Some people hate debt. They hate it with a passion. They don’t like it hanging over their head or weighing them down. They can’t wait to be debt-free.
Many times, those same individuals look to pay down their mortgages as quickly as possible. And they are willing to sacrifice saving for retirement until the mortgage is gone. The logic of this approach is straightforward. Once the debt paid off, future excess income can be plowed into retirement vehicles to catch up on forgone savings during the initial years.
Here’s the question: Is it financially wise to postpone retirement savings to speed up mortgage repayment?
To help untangle that question, let’s meet a set of triplets: Jerry, Kerry, and Terry. They each have a job that offers a 401(k) plan with a 4% company match. They each make $80,000 a year. The triplets are 25 years old, and they each decide to purchase a $180,000 house. Each has saved $36,000 for a down payment. In addition, they each have a budget $1,600 a month to put towards a mortgage payment and/or retirement savings.
Up to this point, Jerry, Kerry, and Terry have followed an identical path. But now they find themselves in a disagreement. They have diverging views on how much of their budgets to allocate towards mortgage payments versus retirement savings. For the first time in their lives, the triplets decide to take separate paths.
Jerry’s goal is to be debt free as quickly as possible. To do this, he spends his entire budget – the full $1,600 – towards his mortgage payment. The bank offers him a 15-year mortgage at 3.50% interest. In less than nine years, Jerry completely pays off his mortgage. From that point on, he allocates the full $1,600 per month into his 401(k) account.
Kerry also wants to pay off his mortgage early, but he doesn’t want to miss out on his potential 401(k) matching contributions. He decides to invest $267 per month into his 401(k) account, which is just enough to get the full 4% match. He uses the remaining $1,333 to pay down his mortgage. Like Jerry, Kerry’s bank offers him a 15-year mortgage at 3.50% interest. Kerry is able to pay off his mortgage in less than 11 years, and from that point on, he allocates the full $1,600 per month into his 401(k) account.
Terry is a saver. He likes the idea of squirreling away as much as possible into his 401(k) account each month. He works with his bank to secure a 30-year mortgage at a 3.75% interest rate, making his monthly mortgage payment $667. Terry devotes the remaining $933 per month into his 401(k) account. After his mortgage is paid off in 30 years, he allocates the full $1,600 per month into his 401(k) account.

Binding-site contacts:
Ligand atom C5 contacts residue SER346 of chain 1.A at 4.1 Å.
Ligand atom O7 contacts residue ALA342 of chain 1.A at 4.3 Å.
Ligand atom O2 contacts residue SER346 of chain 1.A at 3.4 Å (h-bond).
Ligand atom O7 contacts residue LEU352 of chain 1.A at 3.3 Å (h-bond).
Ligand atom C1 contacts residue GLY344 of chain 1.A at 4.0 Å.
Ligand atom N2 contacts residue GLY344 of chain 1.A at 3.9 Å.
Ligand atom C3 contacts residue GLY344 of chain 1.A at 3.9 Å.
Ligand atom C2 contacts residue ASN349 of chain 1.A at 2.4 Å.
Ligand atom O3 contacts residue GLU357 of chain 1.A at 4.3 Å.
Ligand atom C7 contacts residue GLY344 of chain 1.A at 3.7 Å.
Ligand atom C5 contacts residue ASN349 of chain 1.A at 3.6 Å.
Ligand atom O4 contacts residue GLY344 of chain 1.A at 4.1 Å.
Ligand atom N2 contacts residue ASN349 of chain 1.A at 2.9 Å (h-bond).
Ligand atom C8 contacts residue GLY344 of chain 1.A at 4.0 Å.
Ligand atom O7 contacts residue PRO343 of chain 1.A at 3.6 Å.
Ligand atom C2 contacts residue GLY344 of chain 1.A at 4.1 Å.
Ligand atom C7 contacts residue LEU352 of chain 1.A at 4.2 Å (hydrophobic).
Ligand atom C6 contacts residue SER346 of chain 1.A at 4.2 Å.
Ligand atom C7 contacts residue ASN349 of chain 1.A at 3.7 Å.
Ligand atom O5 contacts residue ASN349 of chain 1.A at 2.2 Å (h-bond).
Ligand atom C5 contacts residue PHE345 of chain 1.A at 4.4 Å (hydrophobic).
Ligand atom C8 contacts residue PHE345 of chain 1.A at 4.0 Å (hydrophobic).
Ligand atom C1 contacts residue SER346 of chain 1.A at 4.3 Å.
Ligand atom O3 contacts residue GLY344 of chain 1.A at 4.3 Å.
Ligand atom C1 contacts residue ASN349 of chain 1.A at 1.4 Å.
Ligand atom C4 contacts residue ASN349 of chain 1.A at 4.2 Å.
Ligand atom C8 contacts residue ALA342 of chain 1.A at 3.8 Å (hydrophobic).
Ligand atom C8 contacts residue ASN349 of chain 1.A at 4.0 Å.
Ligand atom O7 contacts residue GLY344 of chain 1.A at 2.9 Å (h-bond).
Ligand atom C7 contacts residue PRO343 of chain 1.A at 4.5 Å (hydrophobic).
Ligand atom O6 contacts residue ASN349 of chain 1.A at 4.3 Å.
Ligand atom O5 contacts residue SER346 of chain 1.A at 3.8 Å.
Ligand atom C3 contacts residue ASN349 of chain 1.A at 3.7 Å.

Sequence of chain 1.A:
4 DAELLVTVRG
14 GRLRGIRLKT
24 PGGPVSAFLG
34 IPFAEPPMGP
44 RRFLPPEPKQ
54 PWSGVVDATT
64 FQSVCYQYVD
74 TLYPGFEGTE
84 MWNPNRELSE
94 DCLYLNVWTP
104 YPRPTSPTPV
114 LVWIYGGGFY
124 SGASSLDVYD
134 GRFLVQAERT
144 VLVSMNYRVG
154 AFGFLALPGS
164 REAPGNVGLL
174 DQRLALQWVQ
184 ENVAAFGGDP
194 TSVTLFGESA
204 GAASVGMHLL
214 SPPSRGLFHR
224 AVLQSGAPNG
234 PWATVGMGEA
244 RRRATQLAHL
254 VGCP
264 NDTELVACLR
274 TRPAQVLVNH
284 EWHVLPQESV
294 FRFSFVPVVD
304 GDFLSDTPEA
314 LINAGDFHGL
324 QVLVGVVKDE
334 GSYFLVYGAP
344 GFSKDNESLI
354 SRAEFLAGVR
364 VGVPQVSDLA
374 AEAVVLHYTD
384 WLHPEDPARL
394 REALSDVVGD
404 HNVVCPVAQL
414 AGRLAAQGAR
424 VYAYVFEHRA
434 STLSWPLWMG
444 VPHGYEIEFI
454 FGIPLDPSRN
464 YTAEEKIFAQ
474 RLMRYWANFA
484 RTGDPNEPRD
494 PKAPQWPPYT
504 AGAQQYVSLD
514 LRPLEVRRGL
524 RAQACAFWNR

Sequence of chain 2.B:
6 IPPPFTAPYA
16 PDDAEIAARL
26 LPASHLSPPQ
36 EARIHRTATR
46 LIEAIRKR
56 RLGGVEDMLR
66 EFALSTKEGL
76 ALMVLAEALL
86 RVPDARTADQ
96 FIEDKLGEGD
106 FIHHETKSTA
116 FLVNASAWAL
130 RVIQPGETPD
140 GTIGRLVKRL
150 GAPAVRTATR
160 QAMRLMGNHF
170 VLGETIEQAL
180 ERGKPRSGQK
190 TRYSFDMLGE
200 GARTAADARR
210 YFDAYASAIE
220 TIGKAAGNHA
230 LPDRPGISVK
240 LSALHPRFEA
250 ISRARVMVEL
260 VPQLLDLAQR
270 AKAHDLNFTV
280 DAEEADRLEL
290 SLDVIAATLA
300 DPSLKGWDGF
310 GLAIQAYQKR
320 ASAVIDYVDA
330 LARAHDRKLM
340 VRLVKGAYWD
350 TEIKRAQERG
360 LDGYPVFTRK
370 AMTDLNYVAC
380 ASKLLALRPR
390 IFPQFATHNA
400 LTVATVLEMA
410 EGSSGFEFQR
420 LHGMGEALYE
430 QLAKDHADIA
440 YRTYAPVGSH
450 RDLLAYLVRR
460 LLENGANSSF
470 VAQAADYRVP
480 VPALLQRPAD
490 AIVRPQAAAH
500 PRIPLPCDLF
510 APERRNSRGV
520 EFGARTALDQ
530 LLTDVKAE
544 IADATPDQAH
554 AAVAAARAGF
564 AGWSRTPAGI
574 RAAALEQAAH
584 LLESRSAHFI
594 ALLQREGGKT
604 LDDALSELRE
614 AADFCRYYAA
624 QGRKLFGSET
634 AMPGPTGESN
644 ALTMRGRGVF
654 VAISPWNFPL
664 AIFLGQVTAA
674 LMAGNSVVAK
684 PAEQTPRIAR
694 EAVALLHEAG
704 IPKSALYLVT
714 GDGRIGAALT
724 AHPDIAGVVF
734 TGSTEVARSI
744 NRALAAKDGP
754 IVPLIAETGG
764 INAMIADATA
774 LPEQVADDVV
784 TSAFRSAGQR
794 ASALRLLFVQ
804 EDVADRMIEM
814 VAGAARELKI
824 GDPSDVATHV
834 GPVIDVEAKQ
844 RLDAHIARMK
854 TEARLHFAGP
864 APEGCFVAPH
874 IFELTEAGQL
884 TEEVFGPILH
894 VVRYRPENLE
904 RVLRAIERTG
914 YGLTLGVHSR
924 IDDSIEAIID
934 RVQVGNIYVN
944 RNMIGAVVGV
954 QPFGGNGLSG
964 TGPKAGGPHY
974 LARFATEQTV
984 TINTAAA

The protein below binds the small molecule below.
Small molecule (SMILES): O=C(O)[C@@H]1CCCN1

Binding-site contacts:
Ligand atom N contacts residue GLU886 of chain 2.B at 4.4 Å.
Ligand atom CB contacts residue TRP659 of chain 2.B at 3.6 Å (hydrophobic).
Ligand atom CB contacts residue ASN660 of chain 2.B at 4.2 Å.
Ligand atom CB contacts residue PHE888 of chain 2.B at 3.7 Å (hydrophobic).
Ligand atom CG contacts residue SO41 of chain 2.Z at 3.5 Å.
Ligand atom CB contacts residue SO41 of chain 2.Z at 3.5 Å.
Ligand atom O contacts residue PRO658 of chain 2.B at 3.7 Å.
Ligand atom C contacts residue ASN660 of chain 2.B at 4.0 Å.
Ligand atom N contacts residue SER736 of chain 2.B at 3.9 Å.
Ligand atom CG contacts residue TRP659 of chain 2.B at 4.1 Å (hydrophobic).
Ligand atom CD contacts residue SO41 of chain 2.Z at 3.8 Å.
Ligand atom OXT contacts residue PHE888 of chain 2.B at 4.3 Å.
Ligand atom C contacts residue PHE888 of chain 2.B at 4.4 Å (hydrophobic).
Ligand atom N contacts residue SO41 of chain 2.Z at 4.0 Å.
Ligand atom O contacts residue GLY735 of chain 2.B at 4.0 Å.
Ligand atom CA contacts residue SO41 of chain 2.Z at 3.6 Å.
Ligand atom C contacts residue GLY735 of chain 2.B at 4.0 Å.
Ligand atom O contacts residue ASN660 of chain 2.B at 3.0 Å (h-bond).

Fast forward 40 years. Now at age 65, the triplets are preparing to retire. They each earned a 7% average annual return on their 401(k) accounts. Older and wiser, they reflect on their youthful disagreement. They are curious to know who made the best decision. The most objective way to settle the score, they conclude, is to compare 401(k) account balances.
Here is what they discover.
Jerry, who didn’t save for retirement until his mortgage was paid off, ended up with the smallest 401(k) account balance ($2.3 million). Terry, who saved as much as possible and slowly paid off his mortgage over the longest period, incurring the most mortgage interest in the process, ended up with the largest 401(k) account balance ($3.0 million). Kerry’s approach of just meeting the company match landed him in the middle ($2.7 million).
Here’s the thing. It almost never makes sense to pay down a mortgage as quickly as possible.
In most circumstances, the wisest financial decision is to at least contribute enough into a workplace savings plan to get the full company match. Case in point: Even if mortgage rates are 10% for a 30-year mortgage and 9.5% for a 15-year mortgage – and investment returns remain at 7% for the triplets – saving enough to get the full company match is still more attractive than paying off the mortgage as quickly as possible.
Interest rates must be very high, and investment returns very low, to ever prioritize paying off a mortgage before saving for retirement.
Paying off debt – especially a mortgage – as quickly as possible may yield emotional and psychological benefits, but in most cases, it won’t make you wealthier.